HON REES GRIFFITH RICHARDS, judge of the Court of Common Pleas of Jefferson County, and formerly a prominent member of both the upper and lower houses of the state legislature, as well as lieutenant governor, has still further claim to the respect and consideration of his felloe citizens, being one of the honored surviviors of the great Civl War, in which he served gallantly from 1861 until 1865. Judge Richards was born July 22, 1842, in Wales, a country that has contributed largely to the best citizenship of the United States.
In 1852 the parents of Judge Richard's, William G. and Sarah (Griffith) Richards, brought the children to America and the father established himself in the blacksmith business in Tioga County, Pennsylvania. Subsequently he acquired land and engaged in farming in that section until his death in 1863, while his son was absent assisting in maintaining the integrity of his adopted country.
Judge Richard's as a boy was given the best schooling that his father could secure for him; he was also encouraged to learn a self-supporting trade, and thus he became a skilled wagonmaker. While no exigency of life has ever commpelled him to put this knowledge to practical use, he willingly concedes the valus of the discipline. He was only sixteen years of age when he taught his first term of school, and as he continued to teach, he alternated this occupation with school attendance. The out break of the Civil War gave a new current to his life, for in September 1861, he enlisted for service in the Federal Army, becoming a member of Company G, 45th Pennsylvania Volunteer Infantry, in which he served with noted valor until he was honorably mustered out at Harrisburg, Pa., in August 1865. During the long interim he participated in many stirring scenes and memorable battles and his promotion from the ranks was rapid. Pn Septemeber 14, 1862, his commission as Captain of his company reached him, the direct outcome of particularily meritorious service on the filed at South Mountain. He took part in a number of the early skirmishes and fought at South Mountain, Antietam, Fredericksburg, Blue Springs, Capmbell's Station, Knoxville, Vicksburg, Jackson, the Wilderness, Spottsylvania Court House and Petersburg, being taken prisoner at the latter place on July 30, 1864. His escape from prison on February 16, 1865, and his subsequent four weeks of wandering and concealment in the miasmatic swamps and forests of several southern states before he reached the Union lines, furnishes material for a thrilling story of endurance and sustained courage. He reached Knoxville, Tenn., on March 16, and joined his regiment at Alexandria, being welcomed as one snatched from the jaws of a prison death. From that time on until the close of the war he was a member of the staff of General Curtin. His only wound during the whole period of the service was one received at the battle of Jackson, which only temporarily affected him.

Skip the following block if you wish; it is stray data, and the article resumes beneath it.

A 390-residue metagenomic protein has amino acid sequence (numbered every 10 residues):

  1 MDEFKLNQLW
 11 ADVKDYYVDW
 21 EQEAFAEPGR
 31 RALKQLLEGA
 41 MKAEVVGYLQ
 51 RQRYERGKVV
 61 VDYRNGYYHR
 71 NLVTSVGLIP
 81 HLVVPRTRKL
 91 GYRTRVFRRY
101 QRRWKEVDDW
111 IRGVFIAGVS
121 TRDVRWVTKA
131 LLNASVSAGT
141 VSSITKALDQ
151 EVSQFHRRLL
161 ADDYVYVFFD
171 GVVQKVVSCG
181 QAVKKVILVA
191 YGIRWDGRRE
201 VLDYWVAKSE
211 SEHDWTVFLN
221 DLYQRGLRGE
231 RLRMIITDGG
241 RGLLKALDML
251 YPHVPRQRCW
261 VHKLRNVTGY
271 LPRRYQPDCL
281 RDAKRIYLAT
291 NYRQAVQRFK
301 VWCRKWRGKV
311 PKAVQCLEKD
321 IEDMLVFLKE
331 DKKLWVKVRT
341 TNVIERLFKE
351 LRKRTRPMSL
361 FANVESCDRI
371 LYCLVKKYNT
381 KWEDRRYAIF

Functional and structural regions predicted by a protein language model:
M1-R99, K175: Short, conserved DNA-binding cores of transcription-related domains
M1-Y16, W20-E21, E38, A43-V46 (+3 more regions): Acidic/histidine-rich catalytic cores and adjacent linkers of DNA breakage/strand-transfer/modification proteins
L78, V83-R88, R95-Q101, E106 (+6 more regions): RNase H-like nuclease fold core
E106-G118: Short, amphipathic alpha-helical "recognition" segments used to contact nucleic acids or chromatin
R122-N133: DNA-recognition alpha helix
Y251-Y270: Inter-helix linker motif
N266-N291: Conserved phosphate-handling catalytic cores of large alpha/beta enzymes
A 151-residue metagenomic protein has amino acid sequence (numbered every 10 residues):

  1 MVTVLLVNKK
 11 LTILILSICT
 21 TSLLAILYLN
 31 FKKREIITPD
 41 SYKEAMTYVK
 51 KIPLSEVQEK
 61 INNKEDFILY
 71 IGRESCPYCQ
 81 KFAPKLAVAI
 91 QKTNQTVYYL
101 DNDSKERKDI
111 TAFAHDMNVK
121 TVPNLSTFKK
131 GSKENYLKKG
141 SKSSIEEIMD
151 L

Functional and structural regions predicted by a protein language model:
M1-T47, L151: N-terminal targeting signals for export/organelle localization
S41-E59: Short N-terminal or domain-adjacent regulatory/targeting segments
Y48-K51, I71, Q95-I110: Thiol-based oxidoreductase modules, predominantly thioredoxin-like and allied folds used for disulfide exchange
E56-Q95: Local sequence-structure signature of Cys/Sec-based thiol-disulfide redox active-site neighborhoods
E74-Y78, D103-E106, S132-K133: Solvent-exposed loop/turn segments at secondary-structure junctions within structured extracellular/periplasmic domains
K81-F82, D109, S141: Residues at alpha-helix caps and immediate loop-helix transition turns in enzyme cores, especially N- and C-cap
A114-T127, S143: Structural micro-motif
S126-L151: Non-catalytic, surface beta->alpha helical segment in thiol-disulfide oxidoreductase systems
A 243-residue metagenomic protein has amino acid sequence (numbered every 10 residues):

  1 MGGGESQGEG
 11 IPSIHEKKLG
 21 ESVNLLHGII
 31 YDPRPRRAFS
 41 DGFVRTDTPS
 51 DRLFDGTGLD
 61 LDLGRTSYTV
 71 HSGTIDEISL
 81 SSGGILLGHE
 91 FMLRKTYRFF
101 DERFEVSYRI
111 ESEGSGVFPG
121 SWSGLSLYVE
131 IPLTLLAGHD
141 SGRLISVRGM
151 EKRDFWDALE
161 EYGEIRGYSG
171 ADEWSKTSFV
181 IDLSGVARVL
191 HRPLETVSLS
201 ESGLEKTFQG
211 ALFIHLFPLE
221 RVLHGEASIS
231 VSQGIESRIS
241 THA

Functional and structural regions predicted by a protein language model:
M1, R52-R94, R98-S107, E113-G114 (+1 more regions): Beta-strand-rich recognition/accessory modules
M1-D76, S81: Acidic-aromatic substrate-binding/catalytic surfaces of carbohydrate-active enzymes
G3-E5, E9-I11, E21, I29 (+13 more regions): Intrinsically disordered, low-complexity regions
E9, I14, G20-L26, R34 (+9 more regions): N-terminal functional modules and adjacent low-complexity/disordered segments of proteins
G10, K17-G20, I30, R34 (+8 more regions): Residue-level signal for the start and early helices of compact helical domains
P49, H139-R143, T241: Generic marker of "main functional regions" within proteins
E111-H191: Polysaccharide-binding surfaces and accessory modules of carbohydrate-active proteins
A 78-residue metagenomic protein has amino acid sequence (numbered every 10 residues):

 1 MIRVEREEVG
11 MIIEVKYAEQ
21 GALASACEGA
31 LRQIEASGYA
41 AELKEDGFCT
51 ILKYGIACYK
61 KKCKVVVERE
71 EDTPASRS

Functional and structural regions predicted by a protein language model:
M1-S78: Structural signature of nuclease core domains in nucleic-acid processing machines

In December 1865, Mr. Richards removed to Youngstown, O. The bent of his mind was in the direction of the law, but at that time he did not clearly see his way to devoting his attention to its exclusive study, and in his new surroundings embarked in a mercantile business, continuing there for two years and then removing to Irondale, Jefferson County, where he engaged in mercantile pursuits for the following six years. In the meanwhile he had become a prominent factor in Republican politics and in 1873 he was elected a member of the state legislature, in which he served two terms. In 1876 he was admitted to the bar, but had scarcely entered into practice before before he was again called into the political arena and in the fall of 1877 he was elected to the state senate. In this honorable body he served for two full terms, and during his last term, on account of the absence of the lieutenant governor, it was necessary to make a choice of one fitted to fill that office temporarily and Senator Richards was selected to that important position. In the fall of 1881 he was elected lieutenant governor and when he retired to privat life after the expiration of his term he had served the state of Ohio four years in one of its highest esecutive offices. Years of successful law practice followed, he having established his home in the meantime, at Stuebenville, and subsequently he was again called into public life, being elected common pleas judge of Jefferson County. Few men are better qualified for judicial position than Judge Richards, and on the bench as in legislative halls his efficiency has been universally recognized.
On November 22, 1865, Judge Richards was married to Miss Catheine C. Rees, daughter of David and Mary (Morgan) Rees, of Tioga County, Pa., and of Welsh extraction. He was married second to Miss Elizabeth Johnson, who is a daughter of Dr. Thomas Johnson and a member of a well known family of Jefferson County. Three children have been born to this second marriage, of whom Catherine and Sarah are deceased and Margaret resides at home. The beautiful family home in Stuebenville is at 609 North Fourth Street. Judge Richards is identified with the Masons and the Grand Army of the Republic.